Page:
 Lots of other little things… a book group, an online community based around the Dock blog (www.the-dock. org), chances to minister at the big Titanic Centenary events like the launch celebrations last May and the big anniversary commemorations this year…

Phew, I suppose that’s quite a lot really!


A day when:

 People moving away from the Titanic Quarter cry big snotty tears of grief to be leaving behind the most loving, welcoming community they’ve ever been part of.

 Visitors from all over the world carry home the stories of Christians working together in Belfast – in a way that motivates them to build bridges.

 The Kingdom of God bubbles up in all sorts of wonderful, unexpected ways for those who live, work, study, breathe, move and have their being in the Titanic Quarter.

…on a boat.


Good question – and in some ways it’s the same question as “How might the boat work, some day?” The best example we’ve come across is a chaplaincy sofa. When I was at uni (I’m a Trinity boy), the chaplaincy room was a big, welcoming, comfortable space. You could call in if you wanted to chat, if you had a worry, or if you just wanted to crash on a sofa with a cup of coffee. It was completely informal and relational, but it wasn’t just ‘blank space’. God was on the agenda, not just in the formal gatherings which occurred around the weekly calendar, but in the conversations, debates and faith-stretching encounters with people from the whole spectrum of denominational backgrounds. The chaplaincy sofa seems to me to be that sweet-spot between a coffee shop and a church building – relational but spiritual, informal but intentional.

Which is a long and complicated way of saying that the retail unit will contain the best coffee, the best local artwork and the best visitor information in the Titanic Quarter. It will be open throughout the week run by teams of volunteers. It will be, we pray, the community hub of the TQ and the Chaplains will be there, ready to put the kettle on and start the conversations about Life in the Titanic Quarter – in all its fullness.


First of all, last of all and all of the in-between – prayer.

There are links to prayer points on The Dock website, and it’s absolutely vital to know that there are people holding this project in prayer. This is new territory for the church and the Kingdom of God – but we know we have an enemy who is interested in claiming territory too and who wants a chance to write on the blank page. So pray, pray, pray – for The Dock and for the whole Titanic Quarter development and all the hope it holds for the future of Belfast.

You could also, if you’re of a mind, help us to buy a lovely old boat…! And once we’ve actually bought it, the fun will really start. There will be days of scrubbing decks, sanding paint, angle-grinding bits of rusty metal and other things involving getting our hands all grimy. Can’t wait!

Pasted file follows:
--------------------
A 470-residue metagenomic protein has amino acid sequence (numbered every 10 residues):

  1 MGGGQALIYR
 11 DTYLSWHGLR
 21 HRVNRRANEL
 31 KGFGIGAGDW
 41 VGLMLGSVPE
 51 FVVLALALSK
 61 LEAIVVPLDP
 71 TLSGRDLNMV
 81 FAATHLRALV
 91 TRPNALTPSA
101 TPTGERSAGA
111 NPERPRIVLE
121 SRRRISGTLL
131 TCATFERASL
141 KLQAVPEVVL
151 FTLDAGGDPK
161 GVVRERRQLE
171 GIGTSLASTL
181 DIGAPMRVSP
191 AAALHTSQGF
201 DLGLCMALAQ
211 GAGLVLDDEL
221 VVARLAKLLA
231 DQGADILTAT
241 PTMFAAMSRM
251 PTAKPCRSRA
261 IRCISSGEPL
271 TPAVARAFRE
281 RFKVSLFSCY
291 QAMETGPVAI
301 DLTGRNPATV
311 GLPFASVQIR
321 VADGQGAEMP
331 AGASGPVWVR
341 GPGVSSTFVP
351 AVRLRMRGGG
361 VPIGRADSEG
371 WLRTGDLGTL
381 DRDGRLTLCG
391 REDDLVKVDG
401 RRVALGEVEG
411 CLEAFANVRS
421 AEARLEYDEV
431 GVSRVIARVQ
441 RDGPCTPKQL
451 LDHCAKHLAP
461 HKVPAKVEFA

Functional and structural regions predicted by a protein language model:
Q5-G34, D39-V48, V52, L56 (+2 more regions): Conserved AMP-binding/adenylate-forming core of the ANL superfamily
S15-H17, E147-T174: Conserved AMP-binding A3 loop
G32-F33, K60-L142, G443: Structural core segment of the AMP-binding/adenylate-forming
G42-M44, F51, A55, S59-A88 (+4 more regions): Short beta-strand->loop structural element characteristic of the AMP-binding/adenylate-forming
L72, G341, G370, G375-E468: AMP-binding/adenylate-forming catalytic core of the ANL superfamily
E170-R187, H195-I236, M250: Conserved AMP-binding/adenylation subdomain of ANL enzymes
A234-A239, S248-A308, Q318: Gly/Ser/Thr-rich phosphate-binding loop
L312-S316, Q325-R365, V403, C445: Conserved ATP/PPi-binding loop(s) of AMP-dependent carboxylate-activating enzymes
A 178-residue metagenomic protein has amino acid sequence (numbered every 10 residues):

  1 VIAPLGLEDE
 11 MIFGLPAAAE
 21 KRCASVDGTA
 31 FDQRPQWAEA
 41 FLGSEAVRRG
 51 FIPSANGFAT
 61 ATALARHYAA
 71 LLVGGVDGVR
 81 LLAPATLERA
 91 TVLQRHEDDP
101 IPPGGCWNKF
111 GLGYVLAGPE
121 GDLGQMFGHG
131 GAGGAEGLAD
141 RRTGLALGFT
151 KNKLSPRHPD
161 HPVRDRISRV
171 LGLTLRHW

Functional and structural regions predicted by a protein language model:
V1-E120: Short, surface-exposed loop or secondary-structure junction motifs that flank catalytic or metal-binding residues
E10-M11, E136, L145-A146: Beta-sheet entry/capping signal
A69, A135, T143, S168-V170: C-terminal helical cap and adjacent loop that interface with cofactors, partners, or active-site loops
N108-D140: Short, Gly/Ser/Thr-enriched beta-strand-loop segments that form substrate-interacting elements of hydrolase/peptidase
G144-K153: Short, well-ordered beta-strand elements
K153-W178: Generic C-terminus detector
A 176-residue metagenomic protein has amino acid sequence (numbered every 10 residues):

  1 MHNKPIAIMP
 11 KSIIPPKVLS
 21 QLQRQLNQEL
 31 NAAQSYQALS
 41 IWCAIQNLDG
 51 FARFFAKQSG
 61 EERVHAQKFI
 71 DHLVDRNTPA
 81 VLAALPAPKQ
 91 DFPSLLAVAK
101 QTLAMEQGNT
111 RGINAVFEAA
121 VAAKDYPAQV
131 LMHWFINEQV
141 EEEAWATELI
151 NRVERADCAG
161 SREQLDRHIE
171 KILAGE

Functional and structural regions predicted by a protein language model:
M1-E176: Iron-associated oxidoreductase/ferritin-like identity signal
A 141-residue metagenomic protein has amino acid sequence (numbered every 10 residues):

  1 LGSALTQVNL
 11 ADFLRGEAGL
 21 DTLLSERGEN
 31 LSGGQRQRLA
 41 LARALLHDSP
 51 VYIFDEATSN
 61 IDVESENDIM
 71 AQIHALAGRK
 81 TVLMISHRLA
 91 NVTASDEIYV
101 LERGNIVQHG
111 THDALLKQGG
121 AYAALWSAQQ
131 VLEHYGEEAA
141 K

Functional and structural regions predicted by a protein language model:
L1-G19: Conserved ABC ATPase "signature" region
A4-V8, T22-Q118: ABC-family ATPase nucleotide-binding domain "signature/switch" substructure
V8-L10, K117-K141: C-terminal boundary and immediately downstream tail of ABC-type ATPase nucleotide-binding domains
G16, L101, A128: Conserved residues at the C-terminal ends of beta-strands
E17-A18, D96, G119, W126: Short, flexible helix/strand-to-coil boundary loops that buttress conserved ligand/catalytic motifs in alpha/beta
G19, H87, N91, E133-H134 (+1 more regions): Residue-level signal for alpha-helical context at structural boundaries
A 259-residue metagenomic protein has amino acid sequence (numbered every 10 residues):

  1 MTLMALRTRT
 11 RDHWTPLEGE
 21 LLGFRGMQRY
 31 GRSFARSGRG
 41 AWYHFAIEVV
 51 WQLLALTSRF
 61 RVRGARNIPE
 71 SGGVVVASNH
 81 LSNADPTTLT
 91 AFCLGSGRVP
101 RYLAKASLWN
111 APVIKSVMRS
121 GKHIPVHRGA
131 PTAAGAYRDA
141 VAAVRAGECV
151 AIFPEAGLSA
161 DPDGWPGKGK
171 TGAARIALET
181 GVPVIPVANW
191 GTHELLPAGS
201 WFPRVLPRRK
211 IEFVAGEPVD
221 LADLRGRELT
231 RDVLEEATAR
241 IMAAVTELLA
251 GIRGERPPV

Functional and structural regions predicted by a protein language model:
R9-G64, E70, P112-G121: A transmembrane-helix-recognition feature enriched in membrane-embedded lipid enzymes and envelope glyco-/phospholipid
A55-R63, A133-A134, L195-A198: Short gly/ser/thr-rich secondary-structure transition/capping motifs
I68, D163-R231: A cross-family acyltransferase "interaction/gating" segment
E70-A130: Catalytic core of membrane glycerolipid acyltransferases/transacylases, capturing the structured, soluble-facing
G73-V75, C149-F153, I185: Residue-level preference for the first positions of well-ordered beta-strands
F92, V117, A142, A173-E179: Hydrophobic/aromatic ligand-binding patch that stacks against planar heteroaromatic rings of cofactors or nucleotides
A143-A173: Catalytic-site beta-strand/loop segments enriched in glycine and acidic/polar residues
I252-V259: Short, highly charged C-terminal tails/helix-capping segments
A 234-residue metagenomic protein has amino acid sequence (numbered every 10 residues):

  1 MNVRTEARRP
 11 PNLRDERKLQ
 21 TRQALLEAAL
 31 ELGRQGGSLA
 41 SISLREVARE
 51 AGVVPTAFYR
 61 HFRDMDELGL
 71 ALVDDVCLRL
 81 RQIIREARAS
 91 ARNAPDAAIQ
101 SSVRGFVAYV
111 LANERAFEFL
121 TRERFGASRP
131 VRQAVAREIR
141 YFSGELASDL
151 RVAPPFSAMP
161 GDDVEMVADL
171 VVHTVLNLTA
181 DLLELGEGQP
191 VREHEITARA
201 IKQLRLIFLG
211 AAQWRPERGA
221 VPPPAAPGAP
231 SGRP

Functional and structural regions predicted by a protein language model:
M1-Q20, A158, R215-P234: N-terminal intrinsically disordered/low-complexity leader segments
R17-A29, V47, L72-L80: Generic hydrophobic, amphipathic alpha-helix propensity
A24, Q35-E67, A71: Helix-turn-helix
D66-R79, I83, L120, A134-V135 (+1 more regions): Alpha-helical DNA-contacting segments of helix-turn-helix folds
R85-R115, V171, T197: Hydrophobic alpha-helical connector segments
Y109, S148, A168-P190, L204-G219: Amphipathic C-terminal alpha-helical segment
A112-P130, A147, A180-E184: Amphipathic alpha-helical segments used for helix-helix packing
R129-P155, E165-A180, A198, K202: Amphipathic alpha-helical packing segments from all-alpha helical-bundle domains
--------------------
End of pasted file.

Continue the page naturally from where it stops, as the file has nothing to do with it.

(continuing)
And you can come down to the Titanic Quarter and see it all for yourself. If you’ve never been, I guarantee you’ll be astounded by all that’s happening right on our doorstep. And if you want to see it and pray for it at the same time – Dock Walk with us on a Sunday afternoon!


We meet every Sunday at 3:33pm at the Dock cafe in the Titanic Quarter. Check out www.the-dock.org just in case there are changes – there are some events around the Titanic Centenary which will mean changes in our usual routine – but our regular slot is 3:33ish. And in case you’re wondering, it’s a reasonable-length walk (about 2 miles there and back), and we still go out when it’s raining, or snowing, or blowing a gale. You haven’t experienced ‘Breathe On Me, Breath Of God’ until you’ve listened to it with the wind howling around on a crisp winter’s day! There’s coffee, tea or hot chocolate at the Dock cafe at the end!


This month we’re praying for the establishment of the Meanwhile Project in the shop unit, for more and more churches and denominations to catch the vision and get involved, for wisdom as we boat-hunt! Pray for a true sense of community in the Titanic Quarter, for opportunities to share faith in all the different ‘not-churchy’ environments (colleges, business parks, movie studios, tourism venues…) In the big picture, pray for God’s blessing on our city and province through this momentous year – that we might enter a new season of peace. There are always new prayer points popping up on www.the-dock.org, and if you’d like to receive regular prayer update emails, or indeed regular news update emails, just send a message through the contact form on the website.

Chris Bennett

Chaplain to Titanic Quarter